Continued music making against deaf ears

All too often a beginning loss of hearing gives reason to stop making music. An absolute shame, especially because active musicianship has such positive effects on the preservation of brain capacity and learning abilities, not to mention the social consequences of the loss of hearing.

One of the most important things a musician must learn, is listening and good listening goes beyond hearing. But what if you don’t hear well (any more)? When hearing becomes difficult, something remarkable happens in our brain: it develops new connections to compensate for this. How can you use this to your advantage?

A growing number of also younger people depend on hearing aids as a result of hearing loss. Lately I spoke with Mary Rudner, an English/ Swedish professor specialised in the interaction between the hearing centre and the working memory in the brain, in particular with the deaf and hard-of-hearing. In this blog I would like to share her insights and recommendations.

A new world of sound

Modern hearing aids are highly technological devices that transmit a lot of information to the brain. If the working memory of the wearer cannot handle this amount of information, the user experience will be reduced. The professional fitting the device should therefore consider what is fitting for the customer. Scientists are currently developing a method to fit the technology to the needs of the customer, taking into account his or her capacities.

If you’re a musician and in need of a (new) hearing aid, you will of course make sure to tell your hearing care professional so. But also share which instrument you play or what singing voice you have. And whether you play in an orchestra or ensemble, if you are a solo singer or a chorister and on which level you play. It makes a lot of difference in which frequency-area you are playing or singing and the distinction between solo or ensemble playing is equally important for determining the information flow to your brain.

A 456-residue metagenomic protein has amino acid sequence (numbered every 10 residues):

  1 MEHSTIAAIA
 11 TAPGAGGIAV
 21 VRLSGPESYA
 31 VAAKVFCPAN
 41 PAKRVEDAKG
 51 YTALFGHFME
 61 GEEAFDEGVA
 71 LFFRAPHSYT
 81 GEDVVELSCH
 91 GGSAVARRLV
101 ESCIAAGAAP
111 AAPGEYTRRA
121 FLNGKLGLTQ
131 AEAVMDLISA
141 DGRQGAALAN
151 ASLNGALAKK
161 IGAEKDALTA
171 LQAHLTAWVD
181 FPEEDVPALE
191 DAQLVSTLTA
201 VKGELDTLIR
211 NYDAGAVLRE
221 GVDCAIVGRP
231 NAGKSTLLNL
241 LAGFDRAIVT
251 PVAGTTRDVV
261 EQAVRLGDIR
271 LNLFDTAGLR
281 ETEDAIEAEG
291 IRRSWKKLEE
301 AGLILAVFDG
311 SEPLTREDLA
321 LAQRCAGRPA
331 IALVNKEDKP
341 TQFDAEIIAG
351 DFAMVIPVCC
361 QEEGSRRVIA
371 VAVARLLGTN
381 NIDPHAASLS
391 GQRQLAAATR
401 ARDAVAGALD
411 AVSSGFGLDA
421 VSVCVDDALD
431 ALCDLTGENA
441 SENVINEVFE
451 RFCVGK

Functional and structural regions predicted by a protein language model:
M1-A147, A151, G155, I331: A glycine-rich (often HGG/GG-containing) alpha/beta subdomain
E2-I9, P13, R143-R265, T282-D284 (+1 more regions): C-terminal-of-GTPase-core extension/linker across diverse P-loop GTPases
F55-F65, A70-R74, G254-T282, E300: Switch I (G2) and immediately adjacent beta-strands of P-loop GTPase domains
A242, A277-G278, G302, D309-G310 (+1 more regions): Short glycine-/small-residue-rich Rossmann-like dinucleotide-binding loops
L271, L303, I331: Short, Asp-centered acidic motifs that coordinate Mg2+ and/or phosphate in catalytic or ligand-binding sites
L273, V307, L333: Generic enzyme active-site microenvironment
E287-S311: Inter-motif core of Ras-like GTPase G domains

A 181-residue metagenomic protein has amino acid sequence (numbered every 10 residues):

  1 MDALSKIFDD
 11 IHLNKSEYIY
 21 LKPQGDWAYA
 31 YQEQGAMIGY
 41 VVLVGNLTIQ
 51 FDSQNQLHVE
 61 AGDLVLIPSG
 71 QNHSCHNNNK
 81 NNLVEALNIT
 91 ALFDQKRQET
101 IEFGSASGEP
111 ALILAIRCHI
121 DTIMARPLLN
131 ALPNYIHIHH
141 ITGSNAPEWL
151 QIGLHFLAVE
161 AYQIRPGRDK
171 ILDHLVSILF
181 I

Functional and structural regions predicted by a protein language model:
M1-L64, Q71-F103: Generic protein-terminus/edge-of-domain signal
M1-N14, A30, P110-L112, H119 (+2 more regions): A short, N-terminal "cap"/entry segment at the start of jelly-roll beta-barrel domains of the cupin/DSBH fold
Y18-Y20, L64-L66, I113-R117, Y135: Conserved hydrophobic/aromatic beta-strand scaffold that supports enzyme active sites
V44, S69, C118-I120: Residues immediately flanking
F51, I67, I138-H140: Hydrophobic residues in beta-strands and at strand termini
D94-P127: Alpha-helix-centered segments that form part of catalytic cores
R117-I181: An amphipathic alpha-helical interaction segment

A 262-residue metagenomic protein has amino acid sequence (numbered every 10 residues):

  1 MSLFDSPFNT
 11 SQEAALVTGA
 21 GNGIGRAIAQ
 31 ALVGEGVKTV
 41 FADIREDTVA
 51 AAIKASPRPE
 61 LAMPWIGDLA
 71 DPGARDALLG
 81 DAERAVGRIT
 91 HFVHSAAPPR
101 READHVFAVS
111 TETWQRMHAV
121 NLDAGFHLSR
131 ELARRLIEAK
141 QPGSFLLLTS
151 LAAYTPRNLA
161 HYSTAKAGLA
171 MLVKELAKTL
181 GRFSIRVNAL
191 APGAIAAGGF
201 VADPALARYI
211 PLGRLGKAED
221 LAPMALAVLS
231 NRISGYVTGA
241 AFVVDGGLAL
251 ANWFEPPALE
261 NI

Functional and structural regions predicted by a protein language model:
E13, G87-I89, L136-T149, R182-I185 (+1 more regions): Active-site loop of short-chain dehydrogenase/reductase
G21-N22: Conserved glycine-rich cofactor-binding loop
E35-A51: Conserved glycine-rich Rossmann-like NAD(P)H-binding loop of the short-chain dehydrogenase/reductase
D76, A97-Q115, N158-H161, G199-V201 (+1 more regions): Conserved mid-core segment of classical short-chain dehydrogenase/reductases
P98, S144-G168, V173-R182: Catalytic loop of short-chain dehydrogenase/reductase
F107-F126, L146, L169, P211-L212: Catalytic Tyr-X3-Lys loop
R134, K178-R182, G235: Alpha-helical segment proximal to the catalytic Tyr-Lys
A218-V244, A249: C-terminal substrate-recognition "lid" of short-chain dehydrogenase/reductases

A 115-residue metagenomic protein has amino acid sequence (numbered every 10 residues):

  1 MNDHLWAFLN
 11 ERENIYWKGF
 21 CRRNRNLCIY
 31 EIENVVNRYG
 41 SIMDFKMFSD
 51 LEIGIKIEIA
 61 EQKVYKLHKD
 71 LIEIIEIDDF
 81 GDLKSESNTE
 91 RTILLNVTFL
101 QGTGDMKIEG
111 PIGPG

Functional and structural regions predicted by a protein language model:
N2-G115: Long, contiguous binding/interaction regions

The transition from being hard-of-hearing to better hearing with an aid seems a big one to me. Someone close to me was born without eardrums and had earsurgery at the age of seven. A piece of his own skin was made into eardrums and transplanted in both ears. Having to put in much effort in his early childhood to understand what he heard around him, he hears the middle frequencies extremely well since the transplant. It is very likely that the involved parts of the brain have developed new and extra connections.

To the musician a new hearing aid thus means a new musical experience, that you have to get used to. You might feel overwhelmed from everything you hear all of a sudden and it might seem to go in one ear and out the other. It depends how much information your working memory can store, how much effort this asks from you. When ears and brain function well together, listening is effortless. However, when sound quality is poor, it may be hard to identify the content of the sound signal. This means that the information in the signal has to be stored longer in limited capacity working memory before comprehension takes place. This may be perceived as effortful and lead to fatigue.

Be patient with yourself, for as said earlier: your brain will adapt! And what is even more beautiful: when we get older, active musicianship creates new connections that make it easier to compensate for the loss of hearing. If you continue being a musician you keep developing your listening skills, which helps you fill in the blanks of missing information from your longterm memory.

Now I would like to hear from you and learn from your experiences. Do you wear a hearing aid, or do you make music with someone who does? How does this affect your playing or singing? Where (if so) would you like to see improvement? If you have regular contact with hard-of-hearing or deaf people I invite you most cordially to share your knowledge and insights!